In the world of magical internet money, tokens, and blockchain, volatility reigns supreme.
According to data from CoinMarketcap, the cumulative value of the 1,469 crypto assets it tracks declined 10.4 percent, from $546.6 billion to $489.6 billion in the last 24 hours. (For reference, total market value hit all-time highs in early January, just shy of $830 billion.)
At time of writing, bitcoin prices are off 7.8 percent from 24 hours ago, and down 24.2 percent from 7 days ago. Ethereum, ripple, litecoin, bitcoin cash, and hundreds of others in the ballooning asset class experienced similar declines.
Many believe these declines can be attributed to fears over regulation.
Cryptocurrency enthusiasts say that a main benefit of the technology is immunity to bans and other forms of state-imposed regulation. But governments do have the ability to regulate and oversee the exchanges where people (and robots) trade government-issued currency for blockchain assets.
Over the past week or so, Chinese, South Korean, and European Union governments have made moves to impose new cryptocurrency regulations or enhance old ones. And although members of the self-styled cryptocurrency “community” are likely to dismiss the impact of new rules, it nonetheless weighs on the market.
What follows is a quick review of the new regulations being proposed, starting with South Korea.
A lack of clarity characterizes South Korean government messaging about its regulatory plans. At the end of 2017 it sounded like the government intended to shutter crypto exchanges, but new regulations announced Monday suggest that a blanket shutdown is less likely.
Instead, as South Korean media outlet Yonhap News reported, the government intends to collect up to 24.4 percent of cryptocurrency exchange profit, the same tax rates all South Korean corporations pay if they generate over 20 billion won ($18.7 million, in US Dollars) in annual revenue. So, on the one hand, it’s in line with current policy.
However, the tax is retroactive, applying to income from 2018 and 2017. Cryptocurrency exchange operators are required to pay their 22 percent corporate tax bills by the end of March, and the 2.4 percent local income tax bill by the end of April, according to a government statement provided to Yonhap.
Prior to today’s tax announcement, government authorities said yesterday that crypto exchanges will be required to share individual user records with South Korean banks in a potential move to tax transactions.
According to Yonhap reporting from earlier this month, the government enacted new requirements, such as requiring traders to register accounts under their real names.
In September 2017, the Chinese government imposed a ban on initial coin offerings (ICOs), contributing to a slowdown in the market. According to CoinDesk‘s translation of the original announcement, regulation also extended to exchanges that facilitated trade in crypto tokens.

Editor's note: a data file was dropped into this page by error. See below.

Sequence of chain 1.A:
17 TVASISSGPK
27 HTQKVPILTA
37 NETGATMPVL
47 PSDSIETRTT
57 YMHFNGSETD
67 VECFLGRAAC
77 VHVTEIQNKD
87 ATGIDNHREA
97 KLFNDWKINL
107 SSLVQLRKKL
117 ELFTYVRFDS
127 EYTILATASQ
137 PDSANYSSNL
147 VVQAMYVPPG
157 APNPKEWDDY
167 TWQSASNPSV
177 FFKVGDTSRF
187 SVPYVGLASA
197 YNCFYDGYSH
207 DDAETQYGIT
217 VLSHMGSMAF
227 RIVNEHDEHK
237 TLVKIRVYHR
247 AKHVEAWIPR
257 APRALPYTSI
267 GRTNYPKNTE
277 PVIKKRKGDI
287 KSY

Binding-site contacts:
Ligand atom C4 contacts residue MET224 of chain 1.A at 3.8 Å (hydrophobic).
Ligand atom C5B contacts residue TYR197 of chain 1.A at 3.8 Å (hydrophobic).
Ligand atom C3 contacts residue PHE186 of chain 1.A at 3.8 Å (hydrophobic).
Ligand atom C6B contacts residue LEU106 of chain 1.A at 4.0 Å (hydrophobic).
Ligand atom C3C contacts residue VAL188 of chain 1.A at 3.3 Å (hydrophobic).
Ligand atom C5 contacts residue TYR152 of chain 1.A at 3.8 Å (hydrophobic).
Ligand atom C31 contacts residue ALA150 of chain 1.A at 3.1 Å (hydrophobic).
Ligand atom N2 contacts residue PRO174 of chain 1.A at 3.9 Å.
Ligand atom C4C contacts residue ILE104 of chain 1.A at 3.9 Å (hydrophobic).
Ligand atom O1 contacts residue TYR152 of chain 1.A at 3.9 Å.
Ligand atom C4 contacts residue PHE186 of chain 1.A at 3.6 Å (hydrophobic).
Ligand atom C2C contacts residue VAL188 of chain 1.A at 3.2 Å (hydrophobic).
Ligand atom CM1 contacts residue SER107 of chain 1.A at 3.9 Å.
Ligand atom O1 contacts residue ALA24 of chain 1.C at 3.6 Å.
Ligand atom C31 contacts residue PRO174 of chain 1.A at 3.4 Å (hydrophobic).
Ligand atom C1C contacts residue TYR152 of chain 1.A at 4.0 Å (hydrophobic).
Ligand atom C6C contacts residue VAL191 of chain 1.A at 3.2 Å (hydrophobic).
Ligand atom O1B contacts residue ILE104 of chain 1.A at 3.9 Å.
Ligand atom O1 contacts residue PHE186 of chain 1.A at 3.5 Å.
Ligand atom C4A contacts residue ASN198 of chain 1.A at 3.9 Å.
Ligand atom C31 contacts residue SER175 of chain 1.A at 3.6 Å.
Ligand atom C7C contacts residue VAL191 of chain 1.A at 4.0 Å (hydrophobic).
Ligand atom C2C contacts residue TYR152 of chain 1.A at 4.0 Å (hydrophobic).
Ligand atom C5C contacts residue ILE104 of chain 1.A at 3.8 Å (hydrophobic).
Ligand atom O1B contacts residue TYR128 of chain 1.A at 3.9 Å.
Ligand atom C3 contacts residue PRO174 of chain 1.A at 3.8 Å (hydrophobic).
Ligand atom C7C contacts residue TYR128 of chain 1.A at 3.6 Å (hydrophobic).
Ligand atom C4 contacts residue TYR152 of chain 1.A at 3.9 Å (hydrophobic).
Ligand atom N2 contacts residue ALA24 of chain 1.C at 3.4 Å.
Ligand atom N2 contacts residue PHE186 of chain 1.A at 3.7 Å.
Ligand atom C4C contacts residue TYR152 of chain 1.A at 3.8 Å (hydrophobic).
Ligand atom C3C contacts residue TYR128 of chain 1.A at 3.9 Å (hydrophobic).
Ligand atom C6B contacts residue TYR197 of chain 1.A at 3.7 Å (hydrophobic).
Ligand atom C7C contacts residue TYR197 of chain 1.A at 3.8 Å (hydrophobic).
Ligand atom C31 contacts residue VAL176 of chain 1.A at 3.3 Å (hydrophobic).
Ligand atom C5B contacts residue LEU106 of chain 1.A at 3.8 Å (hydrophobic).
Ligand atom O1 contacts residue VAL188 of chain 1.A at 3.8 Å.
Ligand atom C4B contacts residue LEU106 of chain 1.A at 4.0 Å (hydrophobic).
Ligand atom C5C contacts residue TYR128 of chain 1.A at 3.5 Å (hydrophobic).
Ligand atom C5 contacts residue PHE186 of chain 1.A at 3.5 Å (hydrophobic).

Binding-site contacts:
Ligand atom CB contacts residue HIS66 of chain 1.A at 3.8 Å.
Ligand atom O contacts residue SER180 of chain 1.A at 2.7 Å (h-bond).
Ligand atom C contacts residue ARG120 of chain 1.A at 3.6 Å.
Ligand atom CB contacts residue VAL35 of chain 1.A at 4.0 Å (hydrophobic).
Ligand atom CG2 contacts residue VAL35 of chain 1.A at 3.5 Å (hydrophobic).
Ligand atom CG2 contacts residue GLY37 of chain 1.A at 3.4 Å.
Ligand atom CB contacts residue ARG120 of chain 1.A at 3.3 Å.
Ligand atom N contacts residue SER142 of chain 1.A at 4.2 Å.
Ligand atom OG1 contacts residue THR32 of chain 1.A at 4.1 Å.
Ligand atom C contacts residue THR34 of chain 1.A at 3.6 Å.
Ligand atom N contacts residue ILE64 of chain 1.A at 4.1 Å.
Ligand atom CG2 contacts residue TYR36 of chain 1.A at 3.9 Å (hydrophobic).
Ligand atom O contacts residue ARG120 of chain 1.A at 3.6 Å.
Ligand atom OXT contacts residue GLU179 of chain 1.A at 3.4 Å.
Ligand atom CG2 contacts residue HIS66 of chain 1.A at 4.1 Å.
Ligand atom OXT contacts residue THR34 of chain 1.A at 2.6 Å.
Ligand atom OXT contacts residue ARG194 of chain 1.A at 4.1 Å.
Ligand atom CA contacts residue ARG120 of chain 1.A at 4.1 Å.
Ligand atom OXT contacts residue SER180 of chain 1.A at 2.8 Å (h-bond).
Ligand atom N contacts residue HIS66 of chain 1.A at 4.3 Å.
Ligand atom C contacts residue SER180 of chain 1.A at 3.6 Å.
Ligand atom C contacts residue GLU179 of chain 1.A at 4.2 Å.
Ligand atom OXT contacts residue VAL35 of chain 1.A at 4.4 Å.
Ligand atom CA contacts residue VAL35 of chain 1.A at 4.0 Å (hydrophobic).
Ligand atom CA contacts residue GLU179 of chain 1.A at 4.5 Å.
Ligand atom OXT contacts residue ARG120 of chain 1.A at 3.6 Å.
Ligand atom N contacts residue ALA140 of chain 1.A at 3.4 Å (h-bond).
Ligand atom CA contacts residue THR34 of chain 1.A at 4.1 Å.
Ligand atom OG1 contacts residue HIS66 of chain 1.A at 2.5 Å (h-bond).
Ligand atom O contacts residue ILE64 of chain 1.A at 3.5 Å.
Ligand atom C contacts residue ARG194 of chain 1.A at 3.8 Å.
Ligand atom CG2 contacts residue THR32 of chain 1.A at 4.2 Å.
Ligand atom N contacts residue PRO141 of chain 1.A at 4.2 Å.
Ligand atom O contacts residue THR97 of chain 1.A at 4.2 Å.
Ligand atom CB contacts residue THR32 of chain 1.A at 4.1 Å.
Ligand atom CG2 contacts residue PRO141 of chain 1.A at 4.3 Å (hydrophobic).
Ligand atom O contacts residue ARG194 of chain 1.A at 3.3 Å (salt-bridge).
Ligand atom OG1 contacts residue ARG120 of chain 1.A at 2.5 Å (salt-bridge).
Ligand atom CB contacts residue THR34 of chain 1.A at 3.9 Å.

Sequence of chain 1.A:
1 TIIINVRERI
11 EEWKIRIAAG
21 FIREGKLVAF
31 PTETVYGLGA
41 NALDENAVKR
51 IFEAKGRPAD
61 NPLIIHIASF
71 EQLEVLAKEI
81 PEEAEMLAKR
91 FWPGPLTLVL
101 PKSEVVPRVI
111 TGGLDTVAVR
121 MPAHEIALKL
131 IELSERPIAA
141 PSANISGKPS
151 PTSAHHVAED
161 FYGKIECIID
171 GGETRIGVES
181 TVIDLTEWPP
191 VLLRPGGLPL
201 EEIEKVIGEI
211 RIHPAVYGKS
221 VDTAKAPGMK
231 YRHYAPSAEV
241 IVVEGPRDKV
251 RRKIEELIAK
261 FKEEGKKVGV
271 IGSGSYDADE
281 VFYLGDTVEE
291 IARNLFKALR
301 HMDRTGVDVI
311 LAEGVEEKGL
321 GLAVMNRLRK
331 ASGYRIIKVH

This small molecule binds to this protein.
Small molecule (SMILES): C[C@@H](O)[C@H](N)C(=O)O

Also, early this month, Bloomberg reported that Chinese regulators announced a set of proposals to discourage bitcoin and other cryptocurrency mining due to high power consumption. As reporting from Bloomberg‘s Gadfly blog explains, China is home to some of the largest bitcoin mining pools and mining operations in the world.
Last week, France and Germany announced plans to present a joint proposal to regulate and assess the risks presented by bitcoin and other cryptocurrencies at the next G20 summit, which will be hosted in March in Argentina.
According to Bloomberg political coverage from December, Italy’s finance minister is also interested in crypto regulation. At the end of 2017, EU regulators expanded anti-money laundering (AML) rules to include crypto exchanges and digital wallet providers, compelling them to follow the same AML compliance rules as banks.
What This All Means
Some of cryptocurrency’s greatest strengths – pseudonymity, a degree of decentralization, and independence from trusted third parties like banks and central governments – have also made it a favored medium for money laundering, tax evasion, and other financial crimes.
Its attractiveness to speculators, enhanced by a frothy market and “fear of missing out” on the next big thing, has led many to take advantage of new and seasoned investors alike. A report from professional services firm Ernst & Young, the key details of which were covered by Reuters, finds that over ten percent of capital raised in ICOs has been lost to fraud, theft, and other malfeasance.
These factors, combined with a desire to encourage the general public to avoid plunging lots of savings (or worse, debt) into such highly volatile assets, are pushing governments to regulate cryptocurrencies. Whether this rolls off the collective backs of crypto traders is uncertain. But recent history suggests that investors have short memories when it comes to bad news.
This being said, it’s important to remember that past performance has little bearing on future returns.